Brittany Section

Paimpont Abbey - Broceliande in Brittany

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Paimpont Abbey founded by Judicaël, King of Brittany

Paimpont Abbey lies in the heart of the Forêt de Brocéliande, a vast forest today known as Forêt de Paimpont.

The abbey replaces the monastery that Judicael King of Brittany founded in the 6th century on the bank of a lake.

The Celts from Cornwall indeed evangelized Brittany during the 5th century AD.

Driven out of their country by the Angles and Saxons, they landed on the shore of Armorique.

The Celtic tribes, who had inhabited the coastal region since 6000BC, had named it Armor - the country by the sea.

The new comers renamed it Little Britain, which evolved into Britain and Brittany.

Their religious leaders were already Christian and became the patron saints of the seven bishoprics they founded in Brittany.

Thus appeared St-Brieuc, St-Corentin, St Malo, St-Patern, St-Paul, St Samson and St-Tugdal.

The Church of Rome recognized them officially and added their names to the list of local saints.

The many abbeys, churches, chapels and calvaries erected during that time still punctuate the Breton landscape.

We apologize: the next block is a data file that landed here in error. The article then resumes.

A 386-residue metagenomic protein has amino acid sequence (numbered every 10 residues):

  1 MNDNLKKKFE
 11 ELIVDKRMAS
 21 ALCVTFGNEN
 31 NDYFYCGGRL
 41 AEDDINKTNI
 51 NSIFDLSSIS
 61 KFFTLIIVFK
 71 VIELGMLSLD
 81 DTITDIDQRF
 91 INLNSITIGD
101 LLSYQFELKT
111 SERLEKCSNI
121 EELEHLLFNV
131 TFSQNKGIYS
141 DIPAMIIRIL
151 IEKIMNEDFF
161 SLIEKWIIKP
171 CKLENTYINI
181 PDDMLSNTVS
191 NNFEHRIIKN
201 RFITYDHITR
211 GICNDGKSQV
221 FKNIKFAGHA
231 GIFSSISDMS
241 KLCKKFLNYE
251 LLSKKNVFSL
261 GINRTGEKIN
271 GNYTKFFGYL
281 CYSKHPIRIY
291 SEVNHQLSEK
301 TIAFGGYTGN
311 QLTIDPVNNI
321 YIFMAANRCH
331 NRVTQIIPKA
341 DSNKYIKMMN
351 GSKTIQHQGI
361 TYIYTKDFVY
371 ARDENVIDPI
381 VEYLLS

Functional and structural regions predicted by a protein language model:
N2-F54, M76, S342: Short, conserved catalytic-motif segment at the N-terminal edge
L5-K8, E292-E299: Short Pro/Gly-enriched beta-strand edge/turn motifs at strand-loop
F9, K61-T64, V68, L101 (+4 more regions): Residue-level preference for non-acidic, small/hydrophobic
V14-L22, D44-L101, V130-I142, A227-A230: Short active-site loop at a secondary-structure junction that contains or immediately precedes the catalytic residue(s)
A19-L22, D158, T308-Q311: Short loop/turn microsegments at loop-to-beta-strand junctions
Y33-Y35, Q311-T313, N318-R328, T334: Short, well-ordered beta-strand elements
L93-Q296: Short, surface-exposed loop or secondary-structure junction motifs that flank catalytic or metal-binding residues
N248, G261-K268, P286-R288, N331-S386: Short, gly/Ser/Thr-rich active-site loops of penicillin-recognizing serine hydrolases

Paganism and Christianity became superimposed, adapted their legends and created this unique culture that is the Breton culture.

Breton Saints seemed to be half way between Pagan deities and Christian saints.

They were indeed fully part of everyday life and people regularly invoked their protection basically against everything!

Abbaye Notre-Dame de Paimpont

Judicael converted to Christianity in the early 7th century, and devoted the rest of his life worshiping God.

In 645AD, he founded the Benedictine monastery on the bank of the Penpont Lake, the current Lac de Paimpont.

The Norman invaders destroyed the monastery during the 9th century, but the monks rebuilt it a century later.

However, they pulled it down in the 13th century in order to build the current abbey.

They constantly enlarged and transformed the abbey over the centuries.

In fact, hardly anything is left of the original abbey.

The major transformations occurred though during the 17th century.

Paimpont Abbey was indeed enlarged with new convent buildings and cloister, and the church fully re-decorated in Counter-Reformation style.

This lavish style was developed in order to overshadow the understated Protestant style, but also to eradicate all traces of the religion introduced King Henri IV.

The lay-out of the various buildings pulled down and replaced over the centuries is still visible on the outside walls of the church.

The French Monuments Historiques fully restored Paimpont Abbey between 2001 and 2004.

The abbey's gardens spread in the woods, on the opposite bank of the lake.

This is where you'll find the Croix de Judicael, a cross erected by an ancient spring.

Paimpont Abbey stands right in the centre of the magical Forêt de Brocéliande.

It therefore seems to be the crossroads where Christianity and Paganism meet and blend.

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